Dashboards are often impressively useless, as Paul Cothenet explains very well in his post The law of shitty dashboards.
I created the dashboard below with designer Stephen McCarthy to track a GOV.UK project. I’ve gone into more detail about the different elements below, but the most un-useless bit was the definitely the Performance element, particularly the part that showed how many people have to contact our site with problems.
Contact rate is a simple metric that wasn’t specific to our project, but the team found that having it visible on a regular basis allowed them to see how their work was affecting the user experience. And after one transition when the contact rate went up, the dashboard helped us to get support to put a post-transition analysis process in place to find out whether new content was working.
At GOV.UK we’re moving agency and HMRC sites onto GOV.UK. This dashboard made the progress of agency transition and product development visible to all team members, and also monitored GOV.UK performance to make sure user experience wasn’t negatively affected as a result of transition.
Enable transition of arms-length bodies to GOV.UK
We can see what stage the agencies were in transition – the ‘blocked’ label indicates where agencies need new functionality to be developed before they can fully meet the needs of their users with GOV.UK content. ‘Feature-ready’ means the agency is ready to go – they just need to transfer content across to GOV.UK before they can re-direct traffic to us. The phases give us a more detailed view about how far agencies are away from transitioning.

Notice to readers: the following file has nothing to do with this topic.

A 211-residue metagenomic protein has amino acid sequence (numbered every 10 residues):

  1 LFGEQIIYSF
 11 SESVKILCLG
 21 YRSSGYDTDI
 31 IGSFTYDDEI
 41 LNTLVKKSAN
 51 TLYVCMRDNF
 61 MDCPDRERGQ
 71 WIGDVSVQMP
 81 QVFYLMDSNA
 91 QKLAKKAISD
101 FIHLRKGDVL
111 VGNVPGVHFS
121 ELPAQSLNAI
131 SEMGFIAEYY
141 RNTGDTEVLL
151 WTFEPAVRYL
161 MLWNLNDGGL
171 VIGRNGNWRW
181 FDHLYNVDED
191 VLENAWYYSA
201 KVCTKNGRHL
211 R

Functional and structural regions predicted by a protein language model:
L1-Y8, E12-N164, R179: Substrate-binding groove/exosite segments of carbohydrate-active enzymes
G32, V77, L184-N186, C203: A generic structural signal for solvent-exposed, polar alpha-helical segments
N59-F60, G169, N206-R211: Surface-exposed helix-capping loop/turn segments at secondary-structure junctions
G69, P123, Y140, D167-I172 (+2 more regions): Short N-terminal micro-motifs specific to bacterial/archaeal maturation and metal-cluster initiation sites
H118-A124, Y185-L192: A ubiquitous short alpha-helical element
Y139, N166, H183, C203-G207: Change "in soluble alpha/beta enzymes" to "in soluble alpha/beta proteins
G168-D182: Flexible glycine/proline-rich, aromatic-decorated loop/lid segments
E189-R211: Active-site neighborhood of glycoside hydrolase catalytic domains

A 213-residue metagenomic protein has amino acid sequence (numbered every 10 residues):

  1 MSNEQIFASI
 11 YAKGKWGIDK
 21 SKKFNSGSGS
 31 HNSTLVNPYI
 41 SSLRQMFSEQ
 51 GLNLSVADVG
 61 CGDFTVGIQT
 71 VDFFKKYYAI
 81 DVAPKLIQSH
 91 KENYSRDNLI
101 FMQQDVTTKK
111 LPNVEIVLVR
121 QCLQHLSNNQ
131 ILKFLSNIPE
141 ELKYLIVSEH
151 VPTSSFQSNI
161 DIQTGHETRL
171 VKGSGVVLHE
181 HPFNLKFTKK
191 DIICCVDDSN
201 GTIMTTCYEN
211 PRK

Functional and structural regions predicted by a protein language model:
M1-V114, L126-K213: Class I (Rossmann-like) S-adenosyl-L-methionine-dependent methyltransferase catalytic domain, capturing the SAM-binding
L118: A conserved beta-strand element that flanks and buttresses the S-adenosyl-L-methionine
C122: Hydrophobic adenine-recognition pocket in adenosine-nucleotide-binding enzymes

Ensure that we’re meeting the needs of new users
The Product gaps module allows us to see what products are blocking each agency from transitioning, and the stage of development for each of them. This helps the Product gaps team to measure their progress. It’s also useful for Transition Managers to:
- communicate progress to their agencies
- work out expected go-live dates
- have a view of functionality that may be useful to agencies beyond those noted on the dashboard
Ensure that we’re not degrading the experience of new and existing users
After new products are created and agencies are transitioned, we need to check that the performance of GOV.UK isn’t affected (or gets better). The main way we do this is by looking at the number of people (citizens and government colleagues) who use the feedback form on each content page, as they’re usually reporting a problem with the site.
The contact rate would ideally go down regardless of changes to the site, but as long as contacts only increase in line with traffic we’re happy. If contact rate goes up we need to do deeper content analysis to find the problems and fix them. We also look at site search exits to show where people aren’t finding what they need from GOV.UK search results – this percentage shows those who exit the site after searching on GOV.UK rather than clicking on one of our results.
The user quotes allow us give a voice to the common themes that come out of user research. These need to influence product development, and post-launch they help us to reveal problems or successes that may have contributed to changes in performance. They also humanise our ‘objectives’ – reminding us that the most important purpose of our work is to give people easy access to the government services they need.